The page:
Once upon a time, universities were all aboutâ€¦
By Gabe Gooding
Many of us remember our university days with fondness, but today’s Uni students are facing a far different experience.
Today they are accumulating debt, which in some cases will be financially crippling for years to come, and are working multiple jobs just to support their studies in this new world of “user pays”… for everything.
Today, they are no longer students, they are clients and consumers, engaged in a cold financial transaction with their university. Where we attended tutorials with 8-12 others in which we could ask questions and engage in debate – today, if there is a tutorial at all, there are 50 people in it and it might as well be another lecture.
The opportunity to learn through discussion has simply gone. Today subjects commonly have 300 students enrolled, and the staff have been so cut they simply don’t have the time to take a practical interest in the welfare of individual students.
Similarly members of the university communities in WA remember the days when academic staff had sufficient time to get to know their students, to help them, and guide them through their education. To instil in them a love of knowledge and a life time commitment to learning, and just as importantly had the time to engage in the research that drives modern society.
What triggered this recollection and fond remembrance of the days when Uni was not just a way to get a job and ‘develop skills’ but was a rite of passage where young people had the time to grow as well as to learn, was the recent announcement that UWA, the State’s premier institution, is cutting staff in two key areas: biomedical science and engineering.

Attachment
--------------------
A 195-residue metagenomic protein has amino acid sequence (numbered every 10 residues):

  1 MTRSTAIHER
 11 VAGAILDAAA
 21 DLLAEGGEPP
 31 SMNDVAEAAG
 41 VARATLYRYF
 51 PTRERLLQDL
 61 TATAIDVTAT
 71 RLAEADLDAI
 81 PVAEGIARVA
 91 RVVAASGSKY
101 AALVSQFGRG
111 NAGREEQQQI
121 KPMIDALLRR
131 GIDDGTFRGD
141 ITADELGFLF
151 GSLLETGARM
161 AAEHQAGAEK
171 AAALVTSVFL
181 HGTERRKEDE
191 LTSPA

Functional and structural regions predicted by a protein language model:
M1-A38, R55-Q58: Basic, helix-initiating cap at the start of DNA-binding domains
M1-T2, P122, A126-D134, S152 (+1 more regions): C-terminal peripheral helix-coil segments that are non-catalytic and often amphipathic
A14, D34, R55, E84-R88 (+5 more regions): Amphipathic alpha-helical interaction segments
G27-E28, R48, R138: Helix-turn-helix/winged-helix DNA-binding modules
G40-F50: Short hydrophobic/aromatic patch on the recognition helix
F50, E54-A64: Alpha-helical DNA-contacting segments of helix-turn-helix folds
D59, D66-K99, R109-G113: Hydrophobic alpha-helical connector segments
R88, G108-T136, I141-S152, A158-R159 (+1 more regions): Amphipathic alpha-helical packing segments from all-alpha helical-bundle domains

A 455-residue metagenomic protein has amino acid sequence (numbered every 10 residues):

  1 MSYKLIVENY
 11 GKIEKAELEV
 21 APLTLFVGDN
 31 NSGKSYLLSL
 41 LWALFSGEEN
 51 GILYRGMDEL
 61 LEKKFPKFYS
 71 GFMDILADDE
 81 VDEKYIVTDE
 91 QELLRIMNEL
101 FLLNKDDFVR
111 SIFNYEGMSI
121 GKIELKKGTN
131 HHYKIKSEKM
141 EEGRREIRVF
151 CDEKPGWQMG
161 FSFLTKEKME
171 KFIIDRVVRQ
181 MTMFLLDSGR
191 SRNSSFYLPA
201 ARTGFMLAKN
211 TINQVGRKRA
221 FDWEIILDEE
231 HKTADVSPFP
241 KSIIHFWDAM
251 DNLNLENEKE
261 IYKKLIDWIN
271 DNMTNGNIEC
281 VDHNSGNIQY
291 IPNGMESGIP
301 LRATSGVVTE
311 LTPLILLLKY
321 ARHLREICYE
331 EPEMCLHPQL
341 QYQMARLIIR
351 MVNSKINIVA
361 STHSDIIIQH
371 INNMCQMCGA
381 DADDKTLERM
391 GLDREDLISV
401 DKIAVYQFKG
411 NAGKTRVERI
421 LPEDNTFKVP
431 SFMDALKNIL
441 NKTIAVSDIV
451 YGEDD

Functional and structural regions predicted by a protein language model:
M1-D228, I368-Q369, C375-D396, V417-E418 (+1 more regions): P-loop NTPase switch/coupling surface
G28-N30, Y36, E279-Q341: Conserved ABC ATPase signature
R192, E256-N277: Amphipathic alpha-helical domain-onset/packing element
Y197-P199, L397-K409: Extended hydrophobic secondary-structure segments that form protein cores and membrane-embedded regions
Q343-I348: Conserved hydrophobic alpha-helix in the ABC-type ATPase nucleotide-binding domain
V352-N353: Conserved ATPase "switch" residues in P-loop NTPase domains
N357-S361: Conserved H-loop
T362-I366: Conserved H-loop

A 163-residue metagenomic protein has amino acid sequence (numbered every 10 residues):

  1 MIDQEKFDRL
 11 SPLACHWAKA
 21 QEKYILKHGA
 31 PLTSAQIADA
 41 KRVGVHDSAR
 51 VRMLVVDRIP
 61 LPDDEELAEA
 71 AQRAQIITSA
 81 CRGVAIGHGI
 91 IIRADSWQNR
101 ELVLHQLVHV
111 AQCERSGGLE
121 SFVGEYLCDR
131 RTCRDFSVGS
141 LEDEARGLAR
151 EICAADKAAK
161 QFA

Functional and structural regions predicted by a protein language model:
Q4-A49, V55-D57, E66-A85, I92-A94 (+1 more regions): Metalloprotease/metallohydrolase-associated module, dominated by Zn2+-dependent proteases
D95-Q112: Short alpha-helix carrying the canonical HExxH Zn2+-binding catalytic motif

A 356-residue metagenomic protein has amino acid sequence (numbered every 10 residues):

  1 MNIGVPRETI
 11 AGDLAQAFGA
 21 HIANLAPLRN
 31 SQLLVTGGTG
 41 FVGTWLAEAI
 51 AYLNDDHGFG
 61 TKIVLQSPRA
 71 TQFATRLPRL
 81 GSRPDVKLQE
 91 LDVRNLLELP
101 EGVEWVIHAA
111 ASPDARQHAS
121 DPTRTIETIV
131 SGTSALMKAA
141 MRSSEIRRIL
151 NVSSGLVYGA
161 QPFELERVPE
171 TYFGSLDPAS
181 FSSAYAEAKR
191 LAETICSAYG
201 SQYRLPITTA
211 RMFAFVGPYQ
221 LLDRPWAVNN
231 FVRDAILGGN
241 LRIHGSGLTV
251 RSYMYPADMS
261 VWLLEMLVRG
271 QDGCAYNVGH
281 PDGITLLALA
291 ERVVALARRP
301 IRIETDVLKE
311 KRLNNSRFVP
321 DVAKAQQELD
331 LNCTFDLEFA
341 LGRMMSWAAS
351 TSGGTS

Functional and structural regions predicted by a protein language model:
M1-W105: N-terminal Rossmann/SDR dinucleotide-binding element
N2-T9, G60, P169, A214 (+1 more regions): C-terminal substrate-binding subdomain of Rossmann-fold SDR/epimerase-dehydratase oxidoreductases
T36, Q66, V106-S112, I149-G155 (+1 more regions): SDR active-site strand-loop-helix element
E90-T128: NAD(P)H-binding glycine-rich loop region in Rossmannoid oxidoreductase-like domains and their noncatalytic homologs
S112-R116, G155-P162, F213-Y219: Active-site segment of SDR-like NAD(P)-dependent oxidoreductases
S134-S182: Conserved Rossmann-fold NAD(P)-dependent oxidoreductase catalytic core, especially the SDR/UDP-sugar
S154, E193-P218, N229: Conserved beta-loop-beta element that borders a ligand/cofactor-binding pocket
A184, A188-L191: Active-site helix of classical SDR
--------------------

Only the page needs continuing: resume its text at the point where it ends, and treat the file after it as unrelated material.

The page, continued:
Many young Western Australians will have been encouraged to enrol in degrees in biomedical science and engineering as two of the vital growth areas for the State, yet now UWA is withdrawing resources from those very areas. Why?
Well it’s not because student numbers are down, these are growth areas. It’s because UWA has withdrawn funding from frontline teaching to subsidise other areas of its activity. You may well ask “Why would they do that?” or “What is more important to a university than teaching well”?
It seems UWA, like all universities, now behaves as if it were a trading corporation not a vital piece of public infrastructure established to provide free education, train professionals and advance knowledge. At UWA, the discussion about resourcing is about the $ per EFTSL (equivalent full time student load) not about what dedicated staff can offer to students as young individuals with a passion and a right to learn.
UWA and the other WA universities behave like this because Federal Governments of all persuasion have simply failed to ensure that funding keeps pace with costs. Federal government funding per student has been declining in real terms for years.
University workers are not highly paid – their pay increases are modest (at UWA this year it is 3%, barely keeping pace with inflation and definitely not covering their increased utility bills!). They, like nurses and teachers, work because they are dedicated professionals who love what they do.
The consequence of UWA’s actions will be rising student to staff ratios, less opportunity for students to talk to their lecturers, reduced capacity for research, and inevitably a decline in the quality of education offered to students. The long term effect on society and the State can be well imagined, if nothing else our capacity to produce engineers for the boom will be greatly diminished.
Students, their parents and the wider WA community could be forgiven for asking whatever happened to the notion that WA’s universities should act as high quality, accessible, publically funded institutions that operate in the public interest and for the public good?
And whatever happened to the notion that uni was where you were set free, not a place where you were chained to debt?
Gabe Gooding is the President of the WA Division of the National Tertiary Education Union.
This comment piece was originally published at Wangle